Millennials just getting used to "adulting" may have a new responsibility to worry about: providing financial support to a parent.
Most of the time it's cash flowing in the opposite direction. A little more than a third of adults ages 21 to 45 get financial support from a parent, with help most often received on cellphone service, food, utilities and insurance, according to a recent survey from financial planning group Society for Grownups.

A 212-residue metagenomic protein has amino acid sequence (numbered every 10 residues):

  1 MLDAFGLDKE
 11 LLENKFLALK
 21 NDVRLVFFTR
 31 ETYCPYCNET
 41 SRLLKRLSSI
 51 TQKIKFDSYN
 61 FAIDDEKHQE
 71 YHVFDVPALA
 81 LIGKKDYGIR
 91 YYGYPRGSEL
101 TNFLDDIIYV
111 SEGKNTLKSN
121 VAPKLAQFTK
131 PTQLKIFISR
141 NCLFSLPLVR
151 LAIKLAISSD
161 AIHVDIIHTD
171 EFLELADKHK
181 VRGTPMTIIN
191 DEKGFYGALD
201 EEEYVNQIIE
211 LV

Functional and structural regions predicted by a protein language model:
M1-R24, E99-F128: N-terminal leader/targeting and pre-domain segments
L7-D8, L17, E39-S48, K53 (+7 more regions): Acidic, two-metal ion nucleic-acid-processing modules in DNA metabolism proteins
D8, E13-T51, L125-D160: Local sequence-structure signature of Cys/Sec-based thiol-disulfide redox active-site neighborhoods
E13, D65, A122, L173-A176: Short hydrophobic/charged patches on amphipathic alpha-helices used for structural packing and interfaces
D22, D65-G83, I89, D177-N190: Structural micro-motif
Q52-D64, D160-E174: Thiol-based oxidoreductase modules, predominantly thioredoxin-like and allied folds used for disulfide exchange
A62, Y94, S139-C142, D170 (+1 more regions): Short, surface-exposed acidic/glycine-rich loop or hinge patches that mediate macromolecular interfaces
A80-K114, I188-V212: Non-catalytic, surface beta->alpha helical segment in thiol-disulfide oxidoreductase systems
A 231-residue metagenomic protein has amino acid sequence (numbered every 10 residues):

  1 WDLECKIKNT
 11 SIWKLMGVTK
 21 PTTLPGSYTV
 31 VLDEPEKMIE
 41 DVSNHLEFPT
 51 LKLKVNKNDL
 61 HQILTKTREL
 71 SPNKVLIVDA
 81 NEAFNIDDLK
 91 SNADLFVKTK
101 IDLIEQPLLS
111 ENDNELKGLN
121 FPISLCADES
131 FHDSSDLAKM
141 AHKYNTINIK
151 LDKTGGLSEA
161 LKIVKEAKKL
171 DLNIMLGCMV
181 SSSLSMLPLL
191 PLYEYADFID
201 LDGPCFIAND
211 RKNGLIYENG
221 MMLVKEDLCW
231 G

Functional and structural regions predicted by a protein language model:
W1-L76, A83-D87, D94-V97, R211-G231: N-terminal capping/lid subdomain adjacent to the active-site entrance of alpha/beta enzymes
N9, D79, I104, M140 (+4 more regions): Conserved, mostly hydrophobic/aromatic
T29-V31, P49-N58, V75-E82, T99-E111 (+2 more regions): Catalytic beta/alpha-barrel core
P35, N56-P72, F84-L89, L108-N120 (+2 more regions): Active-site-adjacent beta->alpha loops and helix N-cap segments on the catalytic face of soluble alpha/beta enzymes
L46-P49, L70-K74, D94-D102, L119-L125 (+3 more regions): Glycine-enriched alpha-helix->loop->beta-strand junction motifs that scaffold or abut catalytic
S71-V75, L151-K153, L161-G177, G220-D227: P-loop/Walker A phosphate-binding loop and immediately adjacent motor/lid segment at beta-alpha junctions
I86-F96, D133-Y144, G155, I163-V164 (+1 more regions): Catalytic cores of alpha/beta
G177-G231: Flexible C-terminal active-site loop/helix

A Pew study released this spring found that for the first time in more than 130 years, adults age 18 to 34 are more likely to be living in their parents' home than with a spouse or partner in their own household.
But some young workers are taking on sandwich generation responsibilities early. It's a trend that's only starting to gather steam, said Catherine Collinson, president of the Transamerica Center for Retirement Studies.